Like many of you out there, I did not believe I would live to see the day PUHCA was repealed. It is, as far as I'm concerned, the most important component of the law, as the main mission of EPAct is to promote infrastructure investment. Particularly, as FERC Chairman Kelliher said recently, repeal brings "sorely needed new avenues of capital investment into the U.S. electricity sector, particularly for the transmission grid where investment has been lagging growth for years." He also noted that PUHCA had served to blunt electricity market entry by certain well-capitalized companies and industry sectors.
But regarding the all important question as to whether PUHCA repeal will lead to more mergers, many experts—even the FERC chairman—are not sure.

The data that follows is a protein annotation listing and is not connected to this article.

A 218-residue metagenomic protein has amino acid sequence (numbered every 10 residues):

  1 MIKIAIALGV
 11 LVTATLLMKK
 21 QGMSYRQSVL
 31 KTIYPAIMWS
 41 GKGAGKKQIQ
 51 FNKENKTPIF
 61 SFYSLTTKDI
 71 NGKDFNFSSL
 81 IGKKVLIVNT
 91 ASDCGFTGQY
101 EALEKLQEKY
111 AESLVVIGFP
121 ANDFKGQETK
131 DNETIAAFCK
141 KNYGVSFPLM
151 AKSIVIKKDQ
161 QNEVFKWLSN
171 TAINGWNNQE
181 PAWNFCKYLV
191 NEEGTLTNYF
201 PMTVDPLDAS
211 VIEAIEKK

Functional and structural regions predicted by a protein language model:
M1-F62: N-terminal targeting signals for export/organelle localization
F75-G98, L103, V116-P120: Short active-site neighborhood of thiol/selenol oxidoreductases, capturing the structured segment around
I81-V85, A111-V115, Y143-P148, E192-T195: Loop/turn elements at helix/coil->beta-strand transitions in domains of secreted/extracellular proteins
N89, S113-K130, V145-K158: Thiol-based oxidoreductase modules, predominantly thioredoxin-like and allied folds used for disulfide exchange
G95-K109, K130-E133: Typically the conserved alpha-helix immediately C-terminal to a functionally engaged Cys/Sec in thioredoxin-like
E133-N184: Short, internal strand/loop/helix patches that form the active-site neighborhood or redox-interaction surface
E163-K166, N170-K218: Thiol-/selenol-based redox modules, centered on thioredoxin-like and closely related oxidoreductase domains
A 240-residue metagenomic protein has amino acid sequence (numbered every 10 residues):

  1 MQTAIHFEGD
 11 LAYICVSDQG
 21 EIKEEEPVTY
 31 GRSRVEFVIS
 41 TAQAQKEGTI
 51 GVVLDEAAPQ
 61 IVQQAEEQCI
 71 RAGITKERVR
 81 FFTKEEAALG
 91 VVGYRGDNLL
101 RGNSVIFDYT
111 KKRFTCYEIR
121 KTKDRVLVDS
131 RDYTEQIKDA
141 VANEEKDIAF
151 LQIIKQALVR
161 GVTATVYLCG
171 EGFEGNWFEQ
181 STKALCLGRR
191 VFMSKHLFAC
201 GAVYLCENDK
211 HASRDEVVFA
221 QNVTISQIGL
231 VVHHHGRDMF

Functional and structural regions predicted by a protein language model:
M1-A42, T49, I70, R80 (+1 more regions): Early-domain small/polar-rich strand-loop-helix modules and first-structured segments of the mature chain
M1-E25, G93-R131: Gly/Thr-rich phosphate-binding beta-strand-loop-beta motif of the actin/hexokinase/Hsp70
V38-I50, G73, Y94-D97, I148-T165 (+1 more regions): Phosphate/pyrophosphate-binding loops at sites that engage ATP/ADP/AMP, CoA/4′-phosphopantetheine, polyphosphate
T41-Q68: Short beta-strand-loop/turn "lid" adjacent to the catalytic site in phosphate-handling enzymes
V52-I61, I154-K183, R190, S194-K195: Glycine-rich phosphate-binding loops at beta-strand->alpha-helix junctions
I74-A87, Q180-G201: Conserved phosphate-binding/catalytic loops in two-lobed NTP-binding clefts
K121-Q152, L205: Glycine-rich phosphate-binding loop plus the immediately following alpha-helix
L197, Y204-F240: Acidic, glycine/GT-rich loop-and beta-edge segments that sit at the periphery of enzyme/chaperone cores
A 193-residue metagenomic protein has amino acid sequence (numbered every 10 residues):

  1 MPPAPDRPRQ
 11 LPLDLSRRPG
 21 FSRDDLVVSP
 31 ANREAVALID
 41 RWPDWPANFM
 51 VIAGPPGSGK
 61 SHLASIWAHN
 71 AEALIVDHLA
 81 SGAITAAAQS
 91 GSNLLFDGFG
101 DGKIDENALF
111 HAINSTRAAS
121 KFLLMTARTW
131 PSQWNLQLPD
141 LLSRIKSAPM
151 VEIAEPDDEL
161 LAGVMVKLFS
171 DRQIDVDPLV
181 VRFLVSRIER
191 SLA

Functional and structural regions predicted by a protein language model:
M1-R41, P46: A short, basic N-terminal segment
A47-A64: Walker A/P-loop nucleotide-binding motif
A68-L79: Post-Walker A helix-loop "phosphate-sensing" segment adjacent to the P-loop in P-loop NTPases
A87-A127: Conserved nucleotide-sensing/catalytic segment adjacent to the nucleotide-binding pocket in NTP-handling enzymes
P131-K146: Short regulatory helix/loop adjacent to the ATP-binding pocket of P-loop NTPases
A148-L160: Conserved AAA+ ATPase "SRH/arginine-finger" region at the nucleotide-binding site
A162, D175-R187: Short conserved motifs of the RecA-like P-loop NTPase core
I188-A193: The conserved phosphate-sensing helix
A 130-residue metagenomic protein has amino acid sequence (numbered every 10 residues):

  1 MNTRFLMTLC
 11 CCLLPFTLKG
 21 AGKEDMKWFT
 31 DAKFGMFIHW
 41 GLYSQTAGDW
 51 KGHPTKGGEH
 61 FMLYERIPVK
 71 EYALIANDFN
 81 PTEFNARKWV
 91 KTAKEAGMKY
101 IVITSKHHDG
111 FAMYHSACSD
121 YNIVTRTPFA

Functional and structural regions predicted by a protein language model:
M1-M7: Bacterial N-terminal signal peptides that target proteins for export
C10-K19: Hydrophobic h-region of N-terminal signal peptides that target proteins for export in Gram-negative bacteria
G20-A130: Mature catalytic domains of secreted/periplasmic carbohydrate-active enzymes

Kelliher says "time will tell" whether PUHCA repeal will lead to a wave of mergers. Certainly, there is a question as to how onerous FERC's review of books and records will be, and how it will differ from the Securities and Exchange Commission. For example, it has been said in the past by oil experts that PUHCA was a large barrier for consolidation between oil companies and utilities, because oil companies did not want to be regulated by FERC. According to law firm Chadbourne & Park, "PUHCA repeal does not mean an end to regulation. Utilities will be able to expand their operations without geographical restrictions, and private equity funds as well as other enterprises will have the opportunity to acquire utilities with fewer restrictions. However, this does not mean that companies are exempted from other regulatory constraints on utility ownership. Virtually every U.S. state regulatory commission has approval authority over acquisition of regulated utilities."